- SB 2430, is a bill to require DNA collection from individuals arrested for a certain crime.
This bill violates equal protection, takes away right to privacy and could exacerbate racial disparities in our criminal justice system. We are innocent until proven guilty and innocent people don’t belong in a criminal database.
DNA collection, analysis and retention is expensive. Given the current economic conditions, storing genetic samples of individuals who have not and may not ever be convicted of a crime may not be a good use of resources.
Contact members of the House and tell them to oppose SB 2430 and protect the right to privacy given in the Fourth Amendment of the Constitution!
For a full list of the 20 bills we are monitoring, please visit the legislative section in each of our Centers of Focus.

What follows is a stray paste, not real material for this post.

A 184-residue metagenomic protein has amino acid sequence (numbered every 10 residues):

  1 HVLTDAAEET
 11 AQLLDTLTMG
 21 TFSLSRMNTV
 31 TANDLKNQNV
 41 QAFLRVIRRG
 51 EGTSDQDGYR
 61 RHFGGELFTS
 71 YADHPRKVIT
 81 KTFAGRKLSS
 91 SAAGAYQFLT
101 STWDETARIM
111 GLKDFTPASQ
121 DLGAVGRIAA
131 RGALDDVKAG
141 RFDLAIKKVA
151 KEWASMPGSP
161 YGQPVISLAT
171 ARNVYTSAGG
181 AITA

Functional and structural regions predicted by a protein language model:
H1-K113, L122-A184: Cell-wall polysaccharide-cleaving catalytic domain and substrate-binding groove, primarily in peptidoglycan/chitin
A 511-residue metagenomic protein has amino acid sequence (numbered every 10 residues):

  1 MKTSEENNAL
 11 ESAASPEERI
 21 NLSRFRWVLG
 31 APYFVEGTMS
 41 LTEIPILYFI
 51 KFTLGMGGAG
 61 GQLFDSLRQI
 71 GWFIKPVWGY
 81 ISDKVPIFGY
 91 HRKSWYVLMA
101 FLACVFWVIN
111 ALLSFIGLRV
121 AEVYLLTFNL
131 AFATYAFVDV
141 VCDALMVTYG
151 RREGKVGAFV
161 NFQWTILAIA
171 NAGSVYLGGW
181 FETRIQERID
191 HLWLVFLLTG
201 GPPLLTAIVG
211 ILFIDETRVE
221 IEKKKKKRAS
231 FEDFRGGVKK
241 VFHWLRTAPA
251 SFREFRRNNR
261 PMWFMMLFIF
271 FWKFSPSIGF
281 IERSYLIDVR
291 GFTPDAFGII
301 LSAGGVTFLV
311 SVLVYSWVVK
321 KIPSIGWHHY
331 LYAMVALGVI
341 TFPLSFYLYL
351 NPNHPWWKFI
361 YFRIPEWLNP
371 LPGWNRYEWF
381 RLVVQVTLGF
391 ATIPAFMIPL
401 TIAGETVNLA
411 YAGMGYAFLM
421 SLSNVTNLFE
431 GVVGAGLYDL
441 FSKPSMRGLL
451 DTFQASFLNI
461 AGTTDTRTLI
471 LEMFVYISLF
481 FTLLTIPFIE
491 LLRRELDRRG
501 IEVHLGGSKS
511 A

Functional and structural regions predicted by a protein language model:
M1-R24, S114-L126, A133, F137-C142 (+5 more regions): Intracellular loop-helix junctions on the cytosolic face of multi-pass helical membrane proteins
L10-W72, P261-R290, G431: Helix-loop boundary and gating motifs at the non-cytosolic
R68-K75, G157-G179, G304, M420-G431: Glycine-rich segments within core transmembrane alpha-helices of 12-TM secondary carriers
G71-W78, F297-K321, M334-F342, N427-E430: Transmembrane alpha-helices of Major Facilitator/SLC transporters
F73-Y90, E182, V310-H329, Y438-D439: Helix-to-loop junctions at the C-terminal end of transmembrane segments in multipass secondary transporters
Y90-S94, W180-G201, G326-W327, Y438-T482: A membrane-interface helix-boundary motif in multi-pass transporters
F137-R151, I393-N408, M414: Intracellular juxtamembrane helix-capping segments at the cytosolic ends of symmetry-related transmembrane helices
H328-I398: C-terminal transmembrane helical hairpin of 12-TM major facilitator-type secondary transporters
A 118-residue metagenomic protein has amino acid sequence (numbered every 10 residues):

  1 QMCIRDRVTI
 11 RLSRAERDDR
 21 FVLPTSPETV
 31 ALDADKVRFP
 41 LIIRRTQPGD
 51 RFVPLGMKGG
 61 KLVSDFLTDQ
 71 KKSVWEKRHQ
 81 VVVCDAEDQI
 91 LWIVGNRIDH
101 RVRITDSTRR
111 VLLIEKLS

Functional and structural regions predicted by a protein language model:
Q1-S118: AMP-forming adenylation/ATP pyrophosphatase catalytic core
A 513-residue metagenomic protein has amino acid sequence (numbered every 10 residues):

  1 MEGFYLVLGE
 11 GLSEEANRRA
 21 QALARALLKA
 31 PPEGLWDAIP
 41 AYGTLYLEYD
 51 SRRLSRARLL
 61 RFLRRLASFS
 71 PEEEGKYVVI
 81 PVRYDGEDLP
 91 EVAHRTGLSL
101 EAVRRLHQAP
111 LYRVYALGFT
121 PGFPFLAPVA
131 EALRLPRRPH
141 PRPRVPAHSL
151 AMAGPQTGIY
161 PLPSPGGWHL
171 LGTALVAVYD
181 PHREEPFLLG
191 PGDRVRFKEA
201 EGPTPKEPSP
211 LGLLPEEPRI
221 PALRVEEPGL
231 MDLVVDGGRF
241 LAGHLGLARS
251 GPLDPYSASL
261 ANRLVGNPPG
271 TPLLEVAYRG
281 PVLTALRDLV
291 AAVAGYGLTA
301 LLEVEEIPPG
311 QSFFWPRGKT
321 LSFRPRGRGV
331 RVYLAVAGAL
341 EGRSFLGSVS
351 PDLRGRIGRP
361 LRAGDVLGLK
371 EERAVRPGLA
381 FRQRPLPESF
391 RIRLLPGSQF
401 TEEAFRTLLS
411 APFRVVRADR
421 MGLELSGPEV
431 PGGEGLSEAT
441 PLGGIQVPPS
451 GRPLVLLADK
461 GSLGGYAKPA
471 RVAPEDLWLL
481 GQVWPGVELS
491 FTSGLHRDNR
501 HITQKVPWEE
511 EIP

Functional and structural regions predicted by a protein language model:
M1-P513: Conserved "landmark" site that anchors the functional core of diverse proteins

February 12, 2014
Mississippi Legislators are once again playing politics with women’ lives and intruding into women’s private, medical decisions. Presuming that they know better than a woman and her doctor, legislators are considering a new ban on abortions after 20 weeks.
Every pregnancy is different and we cannot know all the circumstances surrounding a personal, medical decision to have an abortion. What we do know, is that women’s health and well-being should be supported and valued.
Two years ago the legislature and Governor Bryant took aim at the state’s only abortion provider and passed a bill requiring that doctors who perform abortions must have admitting privileges at a local hospital. Although they claimed – wrongly - that the bill would protect women’s health, they were clear that their purpose was to end abortion in Mississippi. The Jackson Women’s Health Clinic took the state to court and has been granted permission to operate pending the outcome of the litigation.